Story by NICOLE COOKE, Copy Editor—
About 11-20 percent of veterans of the Iraq and Afghanistan wars (Operations Iraqi and Enduring Freedom), experience Posttraumatic Stress Disorder, according to the National Center for PTSD.
However, only four out of 10 soldiers coming home from Iraq with mental health problems said they would get help.
It is very common for veterans with PTSD to not reach out for help, due to their self-sufficient nature after their military service. UCM is trying to help reduce the negative stigma of seeking help for veterans in the Warrensburg area.
The Military and Veterans Success Center, located in Elliott Union 117, is a place for veterans attending UCM to consider their “club house,” said Delilah Nichols, coordinator for Military and Veteran Services.
MVS offers many services for veterans at UCM, and in the Warrensburg community. The office focuses on three main things to help veterans when they return: education, healthcare, including mental wellness, and obtaining a job, said Lynn Lowder, director of MVS.
MVS focused on the second core area this past week by bringing in Capt. Chris Plekenpol, an author, motivational speaker and former U.S. Army tank commander, to speak about combat stress issues, otherwise known as PTSD.
Plekenpol, a graduate of West Point, spoke on Tuesday, Jan. 15 about his experiences in combat, and how he coped with what he went through.
He spoke about his time in combat from 2004-2005 just outside of Fallujah, Iraq. He and his company team, comprised of about 100 military personnel, 21 tanks, and some Humvees, patrolled a section of highway from Fallujah to Ramadi.
“On any given day, an IED would blow up and kill or maim one of my men; there were snipers, bazookas,” Plekenpol said. “So I blogged about what was happening and I would just share how I experienced crisis. As a Christian, I tried to take what was happening and look at it from a biblical perspective.
“There’s a lot of ways to look at events. If you are agnostic or atheist, it becomes hard to interpret things, why are things happening because there is no greater plan, and you can go into a spiral of despair if there is no hope.
“Especially for a lot of my men, and people who were reading the blog, they were looking for ‘What is the meaning of my friend getting blown up?’ I was trying to teach people from the perspective of someone who saw it.”
Nichols noted that anyone with a traumatic experience could develop PTSD, not just combat veterans.
PTSD can occur after someone has been through a traumatic event, such as combat, child, sexual or physical abuse, serious accidents, or natural disasters. Symptoms usually start soon after the event, but it could take months or even years for symptoms to develop, according to the National Center for PTSD.
Those with PTSD may relive the event, avoid situations that remind them of the event, feel numb, or feel “keyed up,” also known as hyperarousal.
If the symptoms continue for more than four weeks or interfere with someone’s life, they may be suffering from PTSD.
Plekenpol was brought in with the help of Nichols and Mike Cassidy, associate pastor at First United Methodist Church in Warrensburg, located at 141 E. Gay.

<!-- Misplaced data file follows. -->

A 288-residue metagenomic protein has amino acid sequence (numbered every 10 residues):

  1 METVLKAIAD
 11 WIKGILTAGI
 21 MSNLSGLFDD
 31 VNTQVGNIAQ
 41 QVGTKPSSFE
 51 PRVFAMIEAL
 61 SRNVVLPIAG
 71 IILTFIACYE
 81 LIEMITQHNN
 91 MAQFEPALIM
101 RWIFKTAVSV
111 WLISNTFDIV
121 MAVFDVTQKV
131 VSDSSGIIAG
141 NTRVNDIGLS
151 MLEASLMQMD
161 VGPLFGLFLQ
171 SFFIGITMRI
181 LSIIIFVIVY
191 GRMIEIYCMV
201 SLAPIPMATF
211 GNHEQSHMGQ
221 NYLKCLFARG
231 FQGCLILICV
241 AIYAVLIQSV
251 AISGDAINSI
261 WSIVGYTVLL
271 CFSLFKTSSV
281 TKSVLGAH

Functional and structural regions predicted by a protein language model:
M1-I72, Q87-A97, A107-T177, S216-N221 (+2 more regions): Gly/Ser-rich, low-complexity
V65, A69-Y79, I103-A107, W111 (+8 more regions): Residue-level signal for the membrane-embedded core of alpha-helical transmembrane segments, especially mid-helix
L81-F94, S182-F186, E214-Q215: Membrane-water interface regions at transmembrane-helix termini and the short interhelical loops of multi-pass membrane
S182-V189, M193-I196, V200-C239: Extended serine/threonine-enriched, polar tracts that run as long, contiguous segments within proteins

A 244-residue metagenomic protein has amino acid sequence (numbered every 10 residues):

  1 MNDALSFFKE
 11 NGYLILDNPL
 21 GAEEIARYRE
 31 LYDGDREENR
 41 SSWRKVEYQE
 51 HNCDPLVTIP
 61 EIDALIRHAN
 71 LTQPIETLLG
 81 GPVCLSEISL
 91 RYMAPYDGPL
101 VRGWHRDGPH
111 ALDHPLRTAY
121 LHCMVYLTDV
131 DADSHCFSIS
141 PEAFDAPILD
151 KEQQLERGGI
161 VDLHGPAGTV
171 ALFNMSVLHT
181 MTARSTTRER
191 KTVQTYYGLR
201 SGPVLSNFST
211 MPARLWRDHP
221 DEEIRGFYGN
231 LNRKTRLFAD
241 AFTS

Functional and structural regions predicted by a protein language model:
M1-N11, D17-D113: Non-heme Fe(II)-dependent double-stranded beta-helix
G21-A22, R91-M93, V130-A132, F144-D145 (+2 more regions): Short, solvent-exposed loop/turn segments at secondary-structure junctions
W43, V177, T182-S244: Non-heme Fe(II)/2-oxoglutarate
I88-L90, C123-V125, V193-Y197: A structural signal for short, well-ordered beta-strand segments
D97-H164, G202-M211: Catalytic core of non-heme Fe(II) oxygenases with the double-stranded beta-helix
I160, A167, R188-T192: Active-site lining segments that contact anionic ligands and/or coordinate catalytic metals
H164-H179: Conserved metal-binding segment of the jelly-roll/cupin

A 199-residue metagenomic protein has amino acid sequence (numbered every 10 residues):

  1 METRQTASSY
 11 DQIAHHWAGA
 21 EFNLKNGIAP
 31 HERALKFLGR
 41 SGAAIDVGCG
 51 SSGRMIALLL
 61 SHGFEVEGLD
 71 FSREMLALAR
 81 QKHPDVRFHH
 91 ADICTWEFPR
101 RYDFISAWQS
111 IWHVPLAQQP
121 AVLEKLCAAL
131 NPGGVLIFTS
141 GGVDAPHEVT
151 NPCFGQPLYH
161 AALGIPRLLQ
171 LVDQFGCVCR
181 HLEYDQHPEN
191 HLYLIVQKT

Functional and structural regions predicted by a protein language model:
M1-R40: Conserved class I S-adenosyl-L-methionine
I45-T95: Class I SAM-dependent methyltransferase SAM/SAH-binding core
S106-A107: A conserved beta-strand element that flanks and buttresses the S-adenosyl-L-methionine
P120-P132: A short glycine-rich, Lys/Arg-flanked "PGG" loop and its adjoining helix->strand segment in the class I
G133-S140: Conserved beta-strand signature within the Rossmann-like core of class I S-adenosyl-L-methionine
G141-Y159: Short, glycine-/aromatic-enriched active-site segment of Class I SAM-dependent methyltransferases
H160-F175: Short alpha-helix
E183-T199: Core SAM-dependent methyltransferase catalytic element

Cassidy knew Plekenpol from his work with the I Am Second movement, which according to its website, is meant to inspire people of all kinds to live for God and for others.
Knowing there is a large population of veterans that could benefit from the presentation in Warrensburg, Cassidy reached out to MVS to help host the event, which was followed up by a reception at The Rock at FUMC, located at 305 S. Holden St.
Plekenpol said he was happy to have the opportunity to speak on a college campus so he could reach out to not just veterans, but also students.
“The difference between a student out of high school and a student out of the military is enormous, and that’s because of the life experiences the military gives you that make you self-aware faster,” Plekenpol said. “There’s a gap sometimes between the two groups. When I come to speak on a college campus, it’s a great way to unite two worlds that don’t usually connect.”
During Tuesday’s presentation, there were a few laughs in the audience as Plekenpol shared the good memories he had with those in his company.
There were also a few tears shed that night as he shared the stories of losing men in his company while in combat.
Plekenpol talked about how his faith in God helped him through the experiences he had in combat, and how accepting God can help others in the same situation.
“People are going to walk in the door for this event broken and hurting and not know why,” he said. “I believe everything happens for a reason and this encounter with God could be what they needed. This event isn’t about a speaker or a great story. It’s about connecting with your creator.”
Bringing Plekenpol to campus supplements what the MVS is already doing to help veterans with PTSD, with services such as partnering with the Kansas City Veterans Center and bringing therapists to campus once a week for free counseling.
“We view the center as a healing center,” Nichols said. “It’s important to bring in speakers like Chris to speak about their experiences and how they have coped. When they talk about it, it gives these other combat veterans hope.”
Plekenpol said the one piece of advice he would give someone with PTSD who did not know what to do would be to simply ask for help.
“Step one is telling somebody and asking for help, which is the hardest step,” he said. But if you’re a veteran, there are people that know your issues and they want to help you.”
Plekenpol turned his blog into a published book, “Faith in the Fog of War,” which contains the stories he told during Tuesday’s presentation. For more information on his book, visit faithinthefog.com.
For more information about MVS, contact Nichols at firstname.lastname@example.org or by visiting ucmo.edu/vets.